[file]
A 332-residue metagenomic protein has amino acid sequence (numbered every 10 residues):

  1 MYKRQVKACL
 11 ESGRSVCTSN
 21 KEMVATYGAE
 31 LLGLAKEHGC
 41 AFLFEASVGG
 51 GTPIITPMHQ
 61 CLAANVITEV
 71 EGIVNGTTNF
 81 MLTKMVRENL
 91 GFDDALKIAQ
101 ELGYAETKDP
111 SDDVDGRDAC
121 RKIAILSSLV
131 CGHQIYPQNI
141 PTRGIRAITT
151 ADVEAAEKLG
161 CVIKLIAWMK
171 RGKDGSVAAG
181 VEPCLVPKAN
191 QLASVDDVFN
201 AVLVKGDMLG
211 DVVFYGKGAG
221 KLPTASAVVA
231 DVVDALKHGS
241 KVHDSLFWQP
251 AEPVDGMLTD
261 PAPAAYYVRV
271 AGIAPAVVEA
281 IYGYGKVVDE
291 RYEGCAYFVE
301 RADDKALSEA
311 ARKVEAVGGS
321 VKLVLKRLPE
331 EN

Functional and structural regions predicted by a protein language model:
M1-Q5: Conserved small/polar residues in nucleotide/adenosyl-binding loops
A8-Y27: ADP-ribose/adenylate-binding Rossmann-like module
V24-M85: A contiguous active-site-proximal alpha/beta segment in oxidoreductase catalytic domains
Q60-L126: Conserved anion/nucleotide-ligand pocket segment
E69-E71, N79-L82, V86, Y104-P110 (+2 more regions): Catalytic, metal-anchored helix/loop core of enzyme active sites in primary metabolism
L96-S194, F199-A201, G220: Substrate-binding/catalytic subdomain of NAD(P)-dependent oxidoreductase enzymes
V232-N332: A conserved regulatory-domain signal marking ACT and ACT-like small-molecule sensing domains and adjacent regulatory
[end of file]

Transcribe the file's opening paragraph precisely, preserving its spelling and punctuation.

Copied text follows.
A 332-residue metagenomic protein has amino acid sequence (numbered every 10 residues):